Jenn: I mean, when it says that, you know, Paul, when he [Wilson] says that Paul is requiring nothing less than the establishment of a Christian civilization or culture, I have… it’s almost this vision I have in my mind that we’re laying the train tracks as the train is going over the tracks almost. Right? That we are putting this down as our children are the train cars like going on the track, and so it’s this, both, we’re building it while we’re trying to raise them in it. And we’re gonna, I don’t know, I mean, we’re gonna stumble. But we’re stumbling forward into the arms of a loving Father whose mercies are new every day, and who washes us clean and welcomes us, you know, with open arms. And so that, I don’t know, that is what I want my kids to grow up in. A joyful Christian culture where they know that they’re forgiven and that we take sin seriously but then we move on after it’s been dealt with.
Melissa: right, and that idea that sin, while… it’s not surprising, right? Sin should not surprise us because we know we’re sinners, and so that pursuit of repentance – we’re not raising our children or training our children to become sinless. Right? We’re not going to be sinless until we have reached glory. But that idea that we’re going to train ourselves and, God willing, our children to have quick repentance. Like you said, it’s that, what do we do when we sin? Not if we sin, when we sin. So yeah, I think it’s, that is repentance! That is huge. And repentance means turning away from, right, but that idea that you mentioned, Mystie Winckler’s little mantra “repent, rejoice, repeat” – there’s that repeat thing too.
Jenn: yes! Repetition!
Melissa: this is not one and done. But that’s not discouraging. That’s actually encouraging. So remembering that because His mercies are new every morning, when we sin again, or when our child sins again, what are we gonna do? We are just gonna repent, and we are going to then move on rejoicing. Yeah. The other thing you mentioned is what I would say would be one of my main paideia foundations. And that is, you know, worship. And obviously the word worship can mean different things for different people. Sometimes it’s the music portion of a church service, sometimes it is a church service, sometimes it is simply a time of set apart focus on the Lord whether it’s, you know, known as family devotions or personal quiet time… but that those kinds of things are worship. So I think, along with that repentance, which… to some extent is more of a reactive thing, right, because we know that we are going to stumble. Maybe we start with worship and the foundation of setting our hearts and our minds on things that are above, and that’s what we lay out for our children and for us as we begin a day of work or education or play or the Lord’s Day of rest. But that focusing our hearts and minds on Him and what He has done, that is pursuing the paideia of the Lord. And when we stumble, yes, I love how you put that: we stumble forward into our Savior’s open arms, and He then enables us to repent and because we are in His embrace, we can rejoice and move forward. So I love that. Worship and repentance – I think that sounds like an excellent way to just format this conversation moving forward. What are we talking about? The paideia of God, the enculturation of our children and our families for Christ, and that is not just education, it is all of life. And it starts with worship and it goes through repentance and it’s on repeat all the time.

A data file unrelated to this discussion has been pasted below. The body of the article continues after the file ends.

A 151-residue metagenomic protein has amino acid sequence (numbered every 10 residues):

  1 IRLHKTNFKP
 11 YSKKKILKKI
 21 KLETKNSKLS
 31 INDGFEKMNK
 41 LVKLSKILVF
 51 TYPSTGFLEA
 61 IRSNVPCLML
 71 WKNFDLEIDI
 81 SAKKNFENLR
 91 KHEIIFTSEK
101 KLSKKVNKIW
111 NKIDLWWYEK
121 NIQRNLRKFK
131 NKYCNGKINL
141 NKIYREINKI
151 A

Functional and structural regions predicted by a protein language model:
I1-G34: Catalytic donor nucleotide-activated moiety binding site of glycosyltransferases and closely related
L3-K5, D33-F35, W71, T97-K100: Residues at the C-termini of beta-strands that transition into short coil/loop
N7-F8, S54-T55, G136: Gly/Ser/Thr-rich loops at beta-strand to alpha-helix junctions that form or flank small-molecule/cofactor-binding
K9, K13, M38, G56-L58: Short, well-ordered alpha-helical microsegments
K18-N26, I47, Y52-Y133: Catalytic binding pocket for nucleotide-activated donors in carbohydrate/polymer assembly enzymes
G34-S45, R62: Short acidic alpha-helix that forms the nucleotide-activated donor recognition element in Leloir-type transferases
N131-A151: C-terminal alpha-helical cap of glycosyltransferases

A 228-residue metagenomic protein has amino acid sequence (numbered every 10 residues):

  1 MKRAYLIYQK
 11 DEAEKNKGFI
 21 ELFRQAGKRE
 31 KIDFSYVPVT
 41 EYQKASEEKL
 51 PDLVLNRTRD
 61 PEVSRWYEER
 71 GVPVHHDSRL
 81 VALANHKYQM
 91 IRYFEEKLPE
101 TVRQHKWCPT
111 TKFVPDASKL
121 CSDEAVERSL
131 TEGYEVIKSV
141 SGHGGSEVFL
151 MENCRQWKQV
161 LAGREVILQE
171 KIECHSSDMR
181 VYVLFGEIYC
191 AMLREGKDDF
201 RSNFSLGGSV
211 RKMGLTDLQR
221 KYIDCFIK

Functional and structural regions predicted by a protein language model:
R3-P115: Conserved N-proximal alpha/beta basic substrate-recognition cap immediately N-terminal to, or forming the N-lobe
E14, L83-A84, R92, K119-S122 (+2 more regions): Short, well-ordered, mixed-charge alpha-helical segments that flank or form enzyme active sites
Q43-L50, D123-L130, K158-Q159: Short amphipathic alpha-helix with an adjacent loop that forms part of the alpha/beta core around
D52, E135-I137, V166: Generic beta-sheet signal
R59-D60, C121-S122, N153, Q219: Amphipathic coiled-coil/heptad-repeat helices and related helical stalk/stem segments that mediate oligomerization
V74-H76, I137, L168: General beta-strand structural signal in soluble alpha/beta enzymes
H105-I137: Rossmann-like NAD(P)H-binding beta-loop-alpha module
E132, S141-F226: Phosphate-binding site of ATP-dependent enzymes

So I really appreciate you taking the time to set apart some minutes with me today to talk about these things in this introduction. So in the future we’re going to talk more about this paideia. We are going to be discussing the paideia of God in general, we’re going to be discussing how the rubber meets the road for us as homeschool moms, and sharing resources that we love and that we find encouraging on this journey as we pursue this in our own homes and as we pursue these in our Paideia communities in the Spokane area of Washington state and the Atlanta area of Georgia.
So, Jenn, is there anything else that you wanted to share with us before we sign off today?
Jenn: no, thank you for having me.
Melissa: yeah! You can find us at PaideiaNorthwest.com and PaideiaSoutheast.com for more resources and practical encouragement, and updates on events that we’re hosting in our local areas.
And that brings today’s conversation to a close. Thanks for joining us.
Join me again next time for another Paideia Conversation. Until then, peace be with you.